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Number of Pages: 432
Vendor: Evergreen Farm
Publication Date: 2018
|Dimensions: 9.00 X 6.00 (inches)|
A New York Times bestseller
Will the dam hold?
Julie Wallace has always wanted to write. Trying to escape the Great Depression, Julies father buys the Alderton Sentinel, a small-town newspaper in flood-prone Alderton, Pennsylvania, and moves his family there. As flash floods ominously increase, Julies investigative reporting uncovers secrets that could endanger the entire community.
Julie, the newspaper, and her family are thrown into a perilous standoff with the owners of the steel mills as they investigate the conditions of the immigrant laborers. As the Alderton Sentinel and Julie take on a more aggressive role to reform these conditions, seething tensions come to a head.
When a devastating tragedy follows a shocking revelation, Julies courage and strength are tested. Will truth and justice win, or will Julie lose everything she holds dear?
Catherine Marshall (19141983), New York Times bestselling author, is best known for her novel Christy, which captured the hearts of millions and became a popular CBS television series. She shared the story of her husband, Peter Marshall, in A Man Called Peter. The film adaptation, an immediate box office hit, was nominated for an Academy Award. A decade after Peters untimely death, Catherine married Leonard LeSourd, executive editor of Guideposts. The writing team collaborated on Christy and seventeen other books, often at their home on Evergreen Farm. Catherines career spanned four decades and thirty million readers.
SuzieNashville, TNAge: 35-44Gender: female4 Stars Out Of 5A Young Woman's JourneyApril 22, 2018SuzieNashville, TNAge: 35-44Gender: femaleQuality: 5Value: 5Meets Expectations: 4Catherine Marshalls portrayal of small town Pennsylvania in the 1930s draws readers in. Alderton is run by the wealthy while the less privileged need a voice.
Julie is a young woman in the midst of change as her family moves from a pastorate in Alabama to a newspaper in Pennsylvania. And then theres the fact its Julies final year of high school.
While she is mature for her agehelping her father with the newpaper while keeping up her studies and doing her chores at homeJulie is a typical, sometimes nave, teenage girl when it comes to the men in her life. Shes got crushes, shes unsure about her relationship with others, she worries about her future.
Depression, greed, love, class separation and prejudices, loss and the environment all play a role as Julies inquisitive mind leads her to delve deep. Dont miss Julies discovery of the woman she will become as well as her faith and her place in the community during this turbulent period of American history.
I receive complimentary books from publishers, publicists, and/or authors, including NetGalley. I am not required to write positive reviews. The opinions I have expressed are my own. I am disclosing this in accordance with the Federal Trade Commissions 16 CFR, Part 255.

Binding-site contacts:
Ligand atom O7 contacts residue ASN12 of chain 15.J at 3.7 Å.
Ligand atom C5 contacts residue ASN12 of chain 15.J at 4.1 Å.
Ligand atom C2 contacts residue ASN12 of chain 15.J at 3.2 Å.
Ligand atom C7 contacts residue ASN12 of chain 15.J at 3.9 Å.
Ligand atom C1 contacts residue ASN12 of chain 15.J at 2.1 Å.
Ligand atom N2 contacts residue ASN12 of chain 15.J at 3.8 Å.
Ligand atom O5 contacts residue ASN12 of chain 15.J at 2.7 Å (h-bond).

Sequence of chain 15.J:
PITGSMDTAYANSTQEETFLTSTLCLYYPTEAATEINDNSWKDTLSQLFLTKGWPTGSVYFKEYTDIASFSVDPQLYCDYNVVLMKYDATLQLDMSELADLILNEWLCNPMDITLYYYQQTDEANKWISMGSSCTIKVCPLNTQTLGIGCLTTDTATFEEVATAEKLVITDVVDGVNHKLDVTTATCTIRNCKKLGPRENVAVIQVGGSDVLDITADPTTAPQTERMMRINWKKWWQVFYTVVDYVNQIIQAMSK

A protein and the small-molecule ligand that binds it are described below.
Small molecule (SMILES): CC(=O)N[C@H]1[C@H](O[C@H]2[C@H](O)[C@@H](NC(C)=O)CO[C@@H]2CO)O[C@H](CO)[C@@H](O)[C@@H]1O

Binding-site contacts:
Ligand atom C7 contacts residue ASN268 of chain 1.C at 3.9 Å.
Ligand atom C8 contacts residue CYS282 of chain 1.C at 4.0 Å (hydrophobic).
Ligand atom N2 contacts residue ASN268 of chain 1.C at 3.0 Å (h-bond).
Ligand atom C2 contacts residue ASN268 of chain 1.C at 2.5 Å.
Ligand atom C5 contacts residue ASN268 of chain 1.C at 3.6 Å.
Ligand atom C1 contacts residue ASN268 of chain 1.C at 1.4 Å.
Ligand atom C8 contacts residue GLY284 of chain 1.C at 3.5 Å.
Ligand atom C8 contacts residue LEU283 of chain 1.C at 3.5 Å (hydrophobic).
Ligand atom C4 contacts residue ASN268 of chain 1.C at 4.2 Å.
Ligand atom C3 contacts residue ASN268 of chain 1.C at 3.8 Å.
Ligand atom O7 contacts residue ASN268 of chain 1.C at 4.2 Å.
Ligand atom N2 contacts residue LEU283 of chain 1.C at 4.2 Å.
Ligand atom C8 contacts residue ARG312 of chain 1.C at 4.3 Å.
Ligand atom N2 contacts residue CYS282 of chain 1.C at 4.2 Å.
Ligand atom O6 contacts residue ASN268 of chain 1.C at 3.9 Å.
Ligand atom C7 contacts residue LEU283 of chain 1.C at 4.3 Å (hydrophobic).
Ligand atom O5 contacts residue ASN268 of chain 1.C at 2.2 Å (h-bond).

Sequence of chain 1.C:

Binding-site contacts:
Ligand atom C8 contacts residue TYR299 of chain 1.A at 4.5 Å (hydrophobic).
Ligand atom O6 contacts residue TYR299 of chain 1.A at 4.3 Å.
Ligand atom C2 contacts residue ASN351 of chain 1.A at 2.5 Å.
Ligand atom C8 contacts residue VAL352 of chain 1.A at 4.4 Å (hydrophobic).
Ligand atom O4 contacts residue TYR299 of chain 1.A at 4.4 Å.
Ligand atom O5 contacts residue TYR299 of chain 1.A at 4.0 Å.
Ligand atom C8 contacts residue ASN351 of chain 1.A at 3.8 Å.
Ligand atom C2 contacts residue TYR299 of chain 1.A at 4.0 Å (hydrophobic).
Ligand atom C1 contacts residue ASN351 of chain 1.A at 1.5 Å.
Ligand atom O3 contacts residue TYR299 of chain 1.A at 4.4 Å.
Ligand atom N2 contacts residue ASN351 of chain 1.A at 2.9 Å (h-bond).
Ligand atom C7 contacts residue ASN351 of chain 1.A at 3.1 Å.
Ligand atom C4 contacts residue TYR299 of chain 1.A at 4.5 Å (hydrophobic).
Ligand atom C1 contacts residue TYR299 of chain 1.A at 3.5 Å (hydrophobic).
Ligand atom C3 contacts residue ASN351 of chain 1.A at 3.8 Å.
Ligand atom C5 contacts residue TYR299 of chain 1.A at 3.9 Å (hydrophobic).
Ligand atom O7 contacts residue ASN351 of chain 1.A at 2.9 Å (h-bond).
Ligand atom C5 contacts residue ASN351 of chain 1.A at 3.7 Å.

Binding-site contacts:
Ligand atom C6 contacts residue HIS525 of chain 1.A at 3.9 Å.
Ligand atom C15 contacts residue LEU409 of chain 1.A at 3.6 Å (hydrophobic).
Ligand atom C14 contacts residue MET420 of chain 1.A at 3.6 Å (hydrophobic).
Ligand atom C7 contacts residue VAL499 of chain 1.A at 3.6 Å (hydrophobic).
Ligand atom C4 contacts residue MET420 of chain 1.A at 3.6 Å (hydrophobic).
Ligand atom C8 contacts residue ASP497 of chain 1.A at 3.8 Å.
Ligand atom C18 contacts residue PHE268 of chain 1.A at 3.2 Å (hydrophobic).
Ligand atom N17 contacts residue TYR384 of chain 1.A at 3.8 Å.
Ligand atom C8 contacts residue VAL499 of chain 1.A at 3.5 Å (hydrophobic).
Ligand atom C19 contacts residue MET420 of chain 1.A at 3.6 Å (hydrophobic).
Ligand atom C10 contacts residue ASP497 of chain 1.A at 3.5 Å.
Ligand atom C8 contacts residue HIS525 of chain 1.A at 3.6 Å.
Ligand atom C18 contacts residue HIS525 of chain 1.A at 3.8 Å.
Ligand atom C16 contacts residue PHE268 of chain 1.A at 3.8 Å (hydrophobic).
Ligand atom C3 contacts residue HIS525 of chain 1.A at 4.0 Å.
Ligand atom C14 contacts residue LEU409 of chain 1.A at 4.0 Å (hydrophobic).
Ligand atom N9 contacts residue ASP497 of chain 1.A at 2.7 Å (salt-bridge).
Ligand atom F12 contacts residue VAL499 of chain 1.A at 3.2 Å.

Katelyn S. BoldsAge: 18-24Gender: Female5 Stars Out Of 5A relate-able tale of a young girl finding her truthApril 10, 2018Katelyn S. BoldsAge: 18-24Gender: FemaleQuality: 5Value: 5Meets Expectations: 5Senior year of high school, Julie's family uproots and moves to a new town, where her father has just invested their entire savings into a floundering newspaper. Town tensions are high between the "lowlanders" and the industrial big-wigs, with unionization threats, demanding better working conditions and higher wages in the slum-like steel mill workers. On top of it all, the dam holding back the man made lake above the town, threatens to spill it's banks.
In all of this, Julie is just a girl with high ideals, struggling with the changes, and writing in her journal. Since you're reading from her perspective, you get to observe her thoughts on everything from the eligible bachelors in town to her desire to write and expose the truth. She's naive, a troublemaker, and above all, extremely relate-able.
She and others in this book also struggle with many questions about God--how God allows bad things to happen to good people; how to have a personal relationship with God; what Christians are called to do about evil in the world. The young pastor in town represents the ideaology of the Social Gospel movement, which preached doing the works of Christ almost to the point where some believed that was entirely the way of salvation. Mr. Wallace (Julie's father) and Dean (a local Steel worker) balance out that way of thinking, showing that with a true relationship with God, He will call you to many ways of ministry. This depiction of inner-questioning in the book was extremely enlightening and leads readers in a way that is neither preachy nor didactic.
The story picks up slowly, and is the most interesting in the last two-thirds of the book, but the first part is essential for establishing the Wallace family background and that of the town. If you get stuck, push through, because this book is definitely worth reading.
In addition to everything happening with Julie's career as a newspaper journalist, the book also focuses on her potential suitors, at least four serious ones! Man, if only I was that popular in high school. Julie takes casual dating lightly, and declines most boys' offers to drive her up to Lookout Point for some "necking". Julie is a proper young girl but genuinely feels her human desires and there are a few kissing scenes that are quite intense. There are also several instances of bad language, but it is treated in a good way. Because of that and other factors, I would recommend this book to a Young Adult to Adult audience.